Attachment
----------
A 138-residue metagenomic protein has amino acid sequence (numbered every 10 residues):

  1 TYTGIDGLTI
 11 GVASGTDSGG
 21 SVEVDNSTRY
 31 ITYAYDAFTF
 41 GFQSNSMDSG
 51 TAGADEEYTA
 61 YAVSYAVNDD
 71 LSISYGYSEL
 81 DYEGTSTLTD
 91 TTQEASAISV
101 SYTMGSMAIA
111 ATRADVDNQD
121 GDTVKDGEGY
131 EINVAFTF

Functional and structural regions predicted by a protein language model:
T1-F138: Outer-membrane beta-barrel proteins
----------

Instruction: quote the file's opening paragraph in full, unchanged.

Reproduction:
A 138-residue metagenomic protein has amino acid sequence (numbered every 10 residues):